With reference to
With reference to
Referring now to
Referring now to
In one embodiment, the user places the source character and the target character in the same pose through a graphical user interface. A source-to-target transformation 508 between the frames of reference of the source and target characters is computed by a transformation computation module 506 given these known orientations of the source and target characters. The direct retargeting module 510 retargets the motion 512 of the corresponding portions of the source character identified by the tagged portion identifiers to the corresponding portions of the target character using this transformation and the vector maps representing the set of corresponding portions of the source and target characters, resulting in retargeted motion 514.
Alternatively, the user may place the source character in the same pose as the reference pose for a canonical topology. A source-to-canonical transformation 520 between the frame of reference of the source character and the frame of reference for the canonical topology may be computed. This transformation may be stored with the source character. The normalizing retargeting module 522 retargets the motion 512 of the corresponding identified portions of the source character to the canonical topology using this transformation 520 and the vector maps representing the set of corresponding identified portions of the source character and the canonical topology.
In this embodiment, the result is a normalized representation of the motion 524 of the structures or portions of the source character. This normalized motion can be stored along with a representation of the canonical topology to which it corresponds, for example in database 526. The database 526 thus may provide the capability of building a library or database of motion for different characters that can be reused for many different target characters. Such a database could be used, for example, by selecting a normalized motion and by matching elements of the topology of the target character to the canonical topology associated with the selected normalized motion. The database also could be searched by matching selected elements of a target character to canonical reference poses referenced in the database to identify motions corresponding to the selected elements of the target character.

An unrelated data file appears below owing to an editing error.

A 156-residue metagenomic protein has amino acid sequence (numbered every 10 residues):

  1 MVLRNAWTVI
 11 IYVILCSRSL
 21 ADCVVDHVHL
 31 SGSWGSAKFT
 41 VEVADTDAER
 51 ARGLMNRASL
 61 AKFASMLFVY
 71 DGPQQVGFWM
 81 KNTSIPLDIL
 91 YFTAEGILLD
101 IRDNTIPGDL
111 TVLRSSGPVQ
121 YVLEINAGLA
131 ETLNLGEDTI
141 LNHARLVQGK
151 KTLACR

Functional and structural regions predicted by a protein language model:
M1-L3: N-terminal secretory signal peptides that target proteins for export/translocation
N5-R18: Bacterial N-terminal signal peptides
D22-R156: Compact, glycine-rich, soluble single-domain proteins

For any target character having a subset of portion identifiers that can be matched to a subset of portion identifiers of a canonical topology, the normalized motion can be transferred from the canonical topology to the target character. The target character is placed in the same pose as the reference pose for the canonical topology, by the user through a graphical user interface. A target-to-canonical transformation 528 between the frame of reference of a target character and frame of reference of the canonical topology is computed. This transformation may be stored with the target character. Given a set of source characters and target characters of the same class, these transformations normalize orientations across the class of characters. An indirect retargeting module 530 receives stored normalized motion 524 and retargets it from the canonical topology to the identified portions of the target character using transformation 528 and the vector maps representing the set of corresponding identified portions of the target character and the canonical topology, resulting in retargetted motion 514.